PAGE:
On behalf of turkey he asked whether the UN Security Council represented the whole world and he concluded that it did not. He asked whether it represented all religious groups.  He suggested that the fundamental problem is that the Alliance of Civilizations needs to establish and alliance with the Security Council.

ICLA Comment: Our prediction of that the Alliance of Civilizations is a pro-sharia front seems to be coming true based on much of what has been reported above.  The focus seems very focused on issues that are seen as important to Islamic countries.  Nothing has been said about the persecution of non-Muslims in the Islamic world.  It seems from what Mr Erdoğan was saying about the Security Council that there should be permanent Islamic representation on that body.  This perhaps is an indication that Islam has political objectives.  It must be remembered that the Security Council is not a religious assembly.

We have a further update.  It appears that human rights issues have not been raised at this event though the United Nations Declaration of Human Rights was mentioned twice.  Much has been said with regard to the Arab-Israeli conflict and the plight of the Palestinian.  There was a round of applause when Palestine’s receipt of UNESCO status was mentioned.

Outgoing High Representative of the Alliance of Civilisations, Jorge Sampaio

He emphasized that we should not be talking but doing.  He raised the issue of successes and achievements of the Alliance of Civilizations but did not mention a single one.  He suggested that we need common ground and minimum standards of behivaiour, though he never mentioned what this might mean in practice.  He spoke about his desire for a world conference hosted by the Alliance of Civilizations with goal being to address the need to go back to zero with a bold vision and measurable goals.

Incoming High Representative of the Alliance of Civilisations, Nassir Abdulaziz Al-Nasser

He referred to the prevalence of intolerance and xenophobia.  He emphasised the importance of the role of the Alliance of Civilizations to enhance international cooperation to advance a vision and ensure responsible leadership and good decision making.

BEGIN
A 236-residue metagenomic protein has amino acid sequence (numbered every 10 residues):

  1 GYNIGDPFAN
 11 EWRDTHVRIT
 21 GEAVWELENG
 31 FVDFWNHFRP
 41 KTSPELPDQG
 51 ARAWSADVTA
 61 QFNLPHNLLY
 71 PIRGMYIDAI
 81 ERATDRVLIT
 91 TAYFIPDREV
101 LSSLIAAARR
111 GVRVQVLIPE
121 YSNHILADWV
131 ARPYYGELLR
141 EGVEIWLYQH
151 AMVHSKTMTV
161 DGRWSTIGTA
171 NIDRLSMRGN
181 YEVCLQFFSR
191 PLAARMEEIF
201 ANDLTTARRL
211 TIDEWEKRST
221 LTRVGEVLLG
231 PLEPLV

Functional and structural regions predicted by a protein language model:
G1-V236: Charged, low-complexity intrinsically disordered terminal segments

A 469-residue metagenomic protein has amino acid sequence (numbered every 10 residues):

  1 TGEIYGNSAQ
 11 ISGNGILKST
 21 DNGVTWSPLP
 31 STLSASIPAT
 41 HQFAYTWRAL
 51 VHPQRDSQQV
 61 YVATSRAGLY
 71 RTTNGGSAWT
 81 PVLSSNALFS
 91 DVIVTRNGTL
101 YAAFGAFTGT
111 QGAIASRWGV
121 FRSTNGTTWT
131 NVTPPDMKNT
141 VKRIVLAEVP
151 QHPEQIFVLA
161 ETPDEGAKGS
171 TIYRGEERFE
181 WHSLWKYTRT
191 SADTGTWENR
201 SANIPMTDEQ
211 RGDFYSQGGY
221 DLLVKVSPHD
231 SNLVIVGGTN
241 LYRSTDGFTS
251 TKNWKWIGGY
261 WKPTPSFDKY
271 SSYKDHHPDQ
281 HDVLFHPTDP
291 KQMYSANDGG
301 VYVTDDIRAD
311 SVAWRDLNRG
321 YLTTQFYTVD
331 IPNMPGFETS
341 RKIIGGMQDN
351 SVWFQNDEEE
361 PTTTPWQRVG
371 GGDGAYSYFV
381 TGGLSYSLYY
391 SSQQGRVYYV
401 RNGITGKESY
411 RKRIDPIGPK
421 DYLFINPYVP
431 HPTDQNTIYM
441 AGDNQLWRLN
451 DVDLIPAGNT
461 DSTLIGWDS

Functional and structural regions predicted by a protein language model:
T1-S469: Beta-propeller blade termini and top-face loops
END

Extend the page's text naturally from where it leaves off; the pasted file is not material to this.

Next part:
ICLA Comment: It is clear that the Alliance of Civilizations is nothing more than a tool for totalitarian tyrants to impose their will on the rest of the world.  Dictatorships just want to impose their tyrannical rules on the rest of the world. When the free world says that it will not tolerate despotic rule, these dictatorships say that it is an insult to their culture. 

105,000 Christians martyred yearly, says European official

imagesCAI6HG7TCWN: Every year 105,000 Christians are killed because of their faith.

This shocking figure was disclosed by Italian sociologist Massimo Introvigne, representative of the OSCE (Organization for Security and Cooperation in Europe) on Combating Intolerance and Discrimination against Christians, at the “International Conference on Inter-religious dialogue between Christians, Jews and Muslims,” sponsored the Hungarian presidency of the European Union (EU) in Gödöllo, near Budapest.

“Every five minutes”, Introvigne said in his speech, “a Christian is killed for his faith.” The figure does not include the victims of civil wars, or wars between nations, but only the people put to death because they are Christians.

“If these figures are not cried out to the world, if this massacre is not stopped,” Introvigne continued; “if it is not recognized that the persecution against Christians is the first worldwide emergency with regard to religious discrimination and violence, dialogue between religions will only produce wonderful symposia but no concrete results.”

Read more

Criticism Mounts Over State Envoy